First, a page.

Once you've chosen a perception task, it's time to make stimuli for it.
How many stimuli do I need?
The answer to this question isn't simple. You'll need to strike a balance between getting a sufficient amount of data and how long you can reasonably expect people to sit and do your experiment. In our lab, we generally have to recruit participants with extra credit, the promise of snacks, and desperate pleas, so any experiment over an hour or an hour and 15 minutes is unlikely to have many people sign up. If you can pay people they'll be more willing to do a longer experiment, but that means more money you'll have to shell out for each person. Since your experiment is likely to be made up of two or more tasks, such as both discrimination and lexical decision plus a background questionnaire, each task in itself shouldn't be longer than about 25 minutes, if possible. Shorter tasks will also prevent participants' attention from wandering too much, which means more reliable data. A 20-minute AXB or oddity task is already very boring even with a break, and with difficult contrasts it can also be mentally taxing and demoralizing. I know some psychology experiments have participants doing one repetitive task for an hour (how?!), but if you don't want participants to constantly time out on trials because they are falling asleep or trying to surreptitiously check their phones, keep it shorter.
For most kinds of tasks, to calculate how long it will take you'll need to take into account the number of trials and how long each trial lasts. When figuring out how many trials you need, keep in mind that for AX, you should have an equal number of same and different trials, and with lexical decision you should have an equal number of word and nonword trials. For ABX-like tasks you'll need to balance the order of stimuli so that all six possible orders of stimuli are present: ABA, ABB, AAB, BAB, BAA, BBA. In other words, if your contrast is [e] vs. [i], in one trial the order will be [kek], [kik], [kek] (ABA), in another [kek], [kik], [kik] (ABB), etc. This ensures that X is equally likely to be A or B and that the order of presentation does not influence the results. Oddity tasks should also have the six possible orders of stimuli, plus all-the-same trials (AAA, BBB). You can either balance the number of same vs. odd-one-out trials or balance how often each button is the correct answer (first sound is different, second sound is different, third sound is different, or all the same). I prefer the second option, since participants are likely to hear difficult contrasts as same trials anyway. Note that the types of trials don't have to be perfectly balanced; for example, you could do 12 different trials (4, 4, and 4 in each position) and 8 same trials. Just make sure they aren't too disparate.
For the number of conditions, don't forget that you need a control condition to show that your task is working. In our experiments, we've tested up to 10 contrasts in a discrimination task. I think this is near the upper limit, since having more data points per condition is always better, especially if you plan to do individual-level analyses, and for each condition you add, the less trials per condition you'll be able to fit in. Around 16-20 trials per condition is a good number, which may be split into a couple different phonetic contexts. Here's an example from our latest oddity task:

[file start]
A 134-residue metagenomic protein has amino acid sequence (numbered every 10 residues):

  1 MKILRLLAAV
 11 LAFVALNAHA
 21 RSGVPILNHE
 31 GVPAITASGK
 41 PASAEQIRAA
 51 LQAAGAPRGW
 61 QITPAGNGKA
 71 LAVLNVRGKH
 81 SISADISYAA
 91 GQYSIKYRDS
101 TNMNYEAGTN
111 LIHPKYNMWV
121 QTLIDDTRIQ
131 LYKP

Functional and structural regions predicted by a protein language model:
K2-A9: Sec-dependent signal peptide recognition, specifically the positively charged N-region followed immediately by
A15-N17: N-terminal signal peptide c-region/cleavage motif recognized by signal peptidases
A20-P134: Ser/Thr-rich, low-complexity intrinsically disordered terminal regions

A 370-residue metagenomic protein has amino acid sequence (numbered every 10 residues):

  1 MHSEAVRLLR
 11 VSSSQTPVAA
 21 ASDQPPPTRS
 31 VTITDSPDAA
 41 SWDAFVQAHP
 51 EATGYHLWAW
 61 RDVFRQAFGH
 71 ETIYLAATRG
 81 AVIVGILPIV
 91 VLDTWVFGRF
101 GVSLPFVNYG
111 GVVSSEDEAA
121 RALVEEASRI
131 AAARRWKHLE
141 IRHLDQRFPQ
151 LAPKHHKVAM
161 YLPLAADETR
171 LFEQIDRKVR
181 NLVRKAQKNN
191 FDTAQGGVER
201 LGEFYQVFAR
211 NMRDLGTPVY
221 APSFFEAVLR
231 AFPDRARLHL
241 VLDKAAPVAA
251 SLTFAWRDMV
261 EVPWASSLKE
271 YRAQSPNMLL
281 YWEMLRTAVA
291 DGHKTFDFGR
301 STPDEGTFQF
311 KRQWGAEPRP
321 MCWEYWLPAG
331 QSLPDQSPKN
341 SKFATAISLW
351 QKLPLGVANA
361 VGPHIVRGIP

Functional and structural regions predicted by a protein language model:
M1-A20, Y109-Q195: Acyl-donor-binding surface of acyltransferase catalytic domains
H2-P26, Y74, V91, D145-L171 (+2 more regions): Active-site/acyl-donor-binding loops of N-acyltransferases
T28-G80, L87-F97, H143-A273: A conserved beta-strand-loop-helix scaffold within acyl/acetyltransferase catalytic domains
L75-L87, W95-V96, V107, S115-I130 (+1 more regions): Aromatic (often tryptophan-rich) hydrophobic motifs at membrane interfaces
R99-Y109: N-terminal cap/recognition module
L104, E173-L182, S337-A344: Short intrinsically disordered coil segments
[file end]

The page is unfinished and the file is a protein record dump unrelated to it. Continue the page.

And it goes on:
10 contrasts (e.g. /u/ vs. /y/) x 10 trials per contrast (2 AAA, 2 BBB, AAB, ABA, ABB, BAA, BBA, BAB) x 2 contexts ([tVhVt], [kVhVk]) = 200 trials
It's helpful if you map out your trial set up in Excel, like this:
You'll also need practice trials so that participants can learn how to do the task. About 8 or 10 is enough. For some tasks you'll need filler trials as well, particularly if you are only testing a small number of conditions. The point is that you don't want participants to figure out what you're testing and start employing an explicit strategy for completing the task.
In order to calculate how long each trial will take, you add the length of the sound files in each trial + interstimulus intervals (pauses between stimuli) + intertrial interval (pause between trials). For example, in our oddity task each word lasts about 600-750 ms, so let's use 700 ms as an estimate. With an interstimulus interval (ISI) of 400 ms and an intertrial interval (ITI) of 500 ms, that means each trial takes 700 ms for the first stimulus + 400 ms pause + 700 ms for the second stimulus + 400 ms pause + 700 ms for the third stimulus + 500 ms after the trial. In other words, 700 ms x 3 + 400 ms x 2 + 500 ms = 3400 ms, or 3.4 seconds per trial.
Now you can calculate how long the all trials will take combined. 3.4 s x 200 trials = 680 s, or 11.33 min. With the instructions, practice trials, and a break, that's about 15 minutes for the oddity task, which is totally doable.
Words or nonwords?
If your task is examining discrimination, similarity, or categorization, it's best to use nonwords. By using nonwords, you won't need to worry about lexical frequency effects, such as the fact that people respond faster to more frequent words. Also, if you're testing learners and a control group of native speakers, the lexical knowledge of each group will likely vary, possibly affecting your results. For a lexical decision task you'll obviously need words, but you'll also need non-words both as near-words to test lexical knowledge and as fillers.
Tips for making nonwords:
Tips for choosing real words:
Tips for both words and nonwords:
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I like sounds. Here I'll teach you how to play with them and force other people to listen to them. For science.